The best way to get your body used to swim fast is to race. For this reason, Saturday morning in Islamorada is race day. Warm-up and get ready to swim fast. Even better than race in workouts is to race in meets.
Somehow in the first part of your preparation cycle, the most important point is not always to swim your personal best but to get the effect of fast swimming. After two weeks of hard work in a camp, I was really happy to join the local Masters swimmer Tanya Hanson for the meet in Lauderhill.
We left Islamorada early on this Saturday morning to be on time for the warm-up. After a bit more than an hour and a half we arrived at the pool. The weather was not perfect on this Saturday morning with a chilly breeze. But nobody cared about it and I started to feel the meet atmosphere coming up to my body. At least for me, this is something very important. I can swim fast in workouts, but never do it the same way as in meets. Something that probably can be seen as a weakness (personally, I think it’s a point where I still can improve, but on the other hand I also think that it is one of my strengths).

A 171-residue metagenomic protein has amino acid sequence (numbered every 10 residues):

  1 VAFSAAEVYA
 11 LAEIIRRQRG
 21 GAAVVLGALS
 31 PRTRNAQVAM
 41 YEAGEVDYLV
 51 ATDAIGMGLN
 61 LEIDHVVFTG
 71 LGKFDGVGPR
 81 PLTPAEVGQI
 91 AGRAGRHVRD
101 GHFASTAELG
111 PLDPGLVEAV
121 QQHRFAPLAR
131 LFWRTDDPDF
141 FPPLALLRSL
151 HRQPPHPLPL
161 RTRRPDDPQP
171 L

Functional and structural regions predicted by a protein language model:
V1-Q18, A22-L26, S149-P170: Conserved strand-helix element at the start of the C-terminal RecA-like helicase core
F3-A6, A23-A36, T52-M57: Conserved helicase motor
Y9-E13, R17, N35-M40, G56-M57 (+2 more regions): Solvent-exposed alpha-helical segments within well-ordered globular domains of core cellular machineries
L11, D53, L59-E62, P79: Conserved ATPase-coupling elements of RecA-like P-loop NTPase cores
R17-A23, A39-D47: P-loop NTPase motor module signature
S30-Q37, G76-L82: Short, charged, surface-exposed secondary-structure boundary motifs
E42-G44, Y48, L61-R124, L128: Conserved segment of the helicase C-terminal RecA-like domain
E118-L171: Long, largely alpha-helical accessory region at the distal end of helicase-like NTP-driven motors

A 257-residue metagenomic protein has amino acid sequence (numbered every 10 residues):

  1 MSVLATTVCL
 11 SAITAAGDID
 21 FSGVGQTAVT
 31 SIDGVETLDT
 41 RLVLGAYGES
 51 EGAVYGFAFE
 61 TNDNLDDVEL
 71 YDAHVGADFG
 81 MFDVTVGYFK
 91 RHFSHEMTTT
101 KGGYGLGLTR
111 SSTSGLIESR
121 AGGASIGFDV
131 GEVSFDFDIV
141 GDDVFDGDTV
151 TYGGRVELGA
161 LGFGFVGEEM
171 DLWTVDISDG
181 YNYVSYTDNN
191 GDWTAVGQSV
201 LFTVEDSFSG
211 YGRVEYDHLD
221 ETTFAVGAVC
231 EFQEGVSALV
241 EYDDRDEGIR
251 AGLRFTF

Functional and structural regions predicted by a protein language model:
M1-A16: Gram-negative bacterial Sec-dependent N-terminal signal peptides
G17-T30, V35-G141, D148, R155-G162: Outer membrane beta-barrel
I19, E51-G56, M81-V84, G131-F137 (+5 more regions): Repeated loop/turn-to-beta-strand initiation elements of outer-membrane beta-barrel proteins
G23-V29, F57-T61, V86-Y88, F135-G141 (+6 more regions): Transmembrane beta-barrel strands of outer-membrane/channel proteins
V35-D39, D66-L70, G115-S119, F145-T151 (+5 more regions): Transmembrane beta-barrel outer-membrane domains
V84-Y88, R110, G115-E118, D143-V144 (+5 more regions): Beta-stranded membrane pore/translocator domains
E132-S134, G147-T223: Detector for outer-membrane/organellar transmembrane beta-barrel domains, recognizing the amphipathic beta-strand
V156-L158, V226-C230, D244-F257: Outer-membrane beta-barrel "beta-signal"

I decided to rather take the effects than the results from this meet and enrolled in for four races in a row, with only little rest in between. As expected, my results have not been interesting, but on the way home I already started to feel the effects. Probably this sounds a bit strange to some of you. It did to me when one of my coaches told me so. But Mike Tyson told it in other (better) words:
“It’s not quite as important who you beat as that you end up on top.”
On the way back home we stopped to buy some food but as soon as I lay down on the coach at The Race Club house, I was already asleep.
Last but not least: I want to say congratulations to Tanya Hanson who won several events on this meet. And, by the way, she broke in almost every race her personal bests.
This is a piece I wrote for the Race Club where you’ll find the original diary post “Jorge & Yolanda Caragol Masters Invitational” as well as many others.